Once you have sealed all the penetrations into the attic (top plates, lights, etc), you necessities for ventilation are not as dramatic.

You could get away with the ridge and soffit vent combo at that point without needing the additional exhaust ventilation.

Quote:
Originally Posted by ecoastpro View Post
Windows on Wash...I appreciate your feedback.

We have so many things to replace in this house (windows, kitchen, master bath, etc.) we have to consider value. We are going with Certainteed Landmark (lifetime warranty). We did look at Grand Manor, but could not justify cost since I would rather put that into windows, garage doors, etc.

We will be removing the fiberglass insulation, sealing openings & installing blown cellulose insulation (R49).

Do you still recommend 3 passive vents vs. ridge & soffit?

What type of passive vents do you recommend?

Thanks, Patrick
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Old 11-07-2011, 09:28 AM   #10
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Attic Ventilation


Quote:
Originally Posted by ParagonEx View Post
Airventinc.com will disagree with everything you just said Windowsonwash.

http://www.airvent.com/homeowner/whyVent/evaluate.shtml

the first bulletin point under "Mistakes to avoid"
Would Airventinc. recommend having a completely out of balance system with appreciably more intake than exhaust air? A system with a 2:1 intake to exhaust area is also not proper and creates its own set of issue.

My recommendation, see previous post, should have been more detailed but I do not think that the addition of a box vent on the hip side is going to short circuit the ventilation.

Archimedes' principle dictates that the warmer air is going to leave through the highest point. Nothing about the addition of a box vent is going to change that. As long as the attic has good intake square footage, it will vent properly and the warm air will rise and the bulk of the outside air will come from the soffits.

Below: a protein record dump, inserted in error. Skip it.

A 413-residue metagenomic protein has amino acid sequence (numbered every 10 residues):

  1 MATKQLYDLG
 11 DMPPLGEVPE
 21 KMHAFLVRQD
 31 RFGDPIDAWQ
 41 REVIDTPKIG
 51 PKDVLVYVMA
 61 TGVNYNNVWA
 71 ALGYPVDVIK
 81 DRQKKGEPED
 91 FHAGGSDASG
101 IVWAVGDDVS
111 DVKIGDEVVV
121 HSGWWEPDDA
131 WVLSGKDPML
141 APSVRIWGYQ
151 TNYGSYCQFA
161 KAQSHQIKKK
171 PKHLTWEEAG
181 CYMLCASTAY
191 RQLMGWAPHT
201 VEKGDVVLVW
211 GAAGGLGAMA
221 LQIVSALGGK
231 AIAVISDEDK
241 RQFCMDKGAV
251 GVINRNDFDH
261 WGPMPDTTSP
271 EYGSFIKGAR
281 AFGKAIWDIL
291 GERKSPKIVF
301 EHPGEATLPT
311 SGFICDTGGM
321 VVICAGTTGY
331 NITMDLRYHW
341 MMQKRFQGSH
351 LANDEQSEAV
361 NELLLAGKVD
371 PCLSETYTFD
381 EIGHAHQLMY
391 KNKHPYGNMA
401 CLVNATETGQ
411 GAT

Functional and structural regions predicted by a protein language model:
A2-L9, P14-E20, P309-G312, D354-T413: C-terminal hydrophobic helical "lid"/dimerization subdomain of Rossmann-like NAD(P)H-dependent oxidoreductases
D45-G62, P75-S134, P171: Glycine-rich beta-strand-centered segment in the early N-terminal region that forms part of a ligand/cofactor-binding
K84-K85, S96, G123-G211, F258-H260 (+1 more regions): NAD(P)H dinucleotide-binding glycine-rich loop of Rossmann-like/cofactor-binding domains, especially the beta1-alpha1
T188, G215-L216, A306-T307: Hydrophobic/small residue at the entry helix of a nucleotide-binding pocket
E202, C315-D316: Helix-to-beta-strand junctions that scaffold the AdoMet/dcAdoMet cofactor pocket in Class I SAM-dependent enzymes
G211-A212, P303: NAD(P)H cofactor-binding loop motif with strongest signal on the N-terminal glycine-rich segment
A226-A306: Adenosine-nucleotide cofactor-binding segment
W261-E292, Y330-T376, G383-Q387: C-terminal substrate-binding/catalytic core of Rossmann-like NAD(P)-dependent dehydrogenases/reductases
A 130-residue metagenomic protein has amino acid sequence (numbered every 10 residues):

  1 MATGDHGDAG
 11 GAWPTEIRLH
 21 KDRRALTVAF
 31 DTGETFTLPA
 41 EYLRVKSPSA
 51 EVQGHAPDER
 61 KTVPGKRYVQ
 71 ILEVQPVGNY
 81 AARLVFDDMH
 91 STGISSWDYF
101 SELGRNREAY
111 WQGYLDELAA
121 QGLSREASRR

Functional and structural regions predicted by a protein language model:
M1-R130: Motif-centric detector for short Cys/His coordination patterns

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Old 11-07-2011, 09:34 AM   #11
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Attic Ventilation


All I'm saying is that Air Vent sets the principals regarding ventilation. According to my GAF rep, they are who they base proper ventilation off of when doing warranty inspections.
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Old 11-07-2011, 09:37 AM   #12
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Attic Ventilation


Quote:
Originally Posted by ParagonEx View Post
All I'm saying is that Air Vent sets the principals regarding ventilation. According to my GAF rep, they are who they base proper ventilation off of when doing warranty inspections.
And I am sure that GAF would invalidate that shingle warranty if you didn't have a balanced ventilation system.

What would Airvent recommend in that situation if you have a 150:1 ratio and a 3:1 intake to exhaust ratio (low slop hip roof)?

Like I said before, if the customer air seals the attic floor and seals it up, go with 250:1 and the point is moot.
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Old 11-07-2011, 02:08 PM   #13
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Attic Ventilation


I am not familiar with a steel roof. I thought it was asphalt or cedar? What manufacture do you use?
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Old 11-07-2011, 02:47 PM   #14
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There are a couple in the steel arena but the one pictured is Decra.

http://www.decra.com/all-products/shake-xd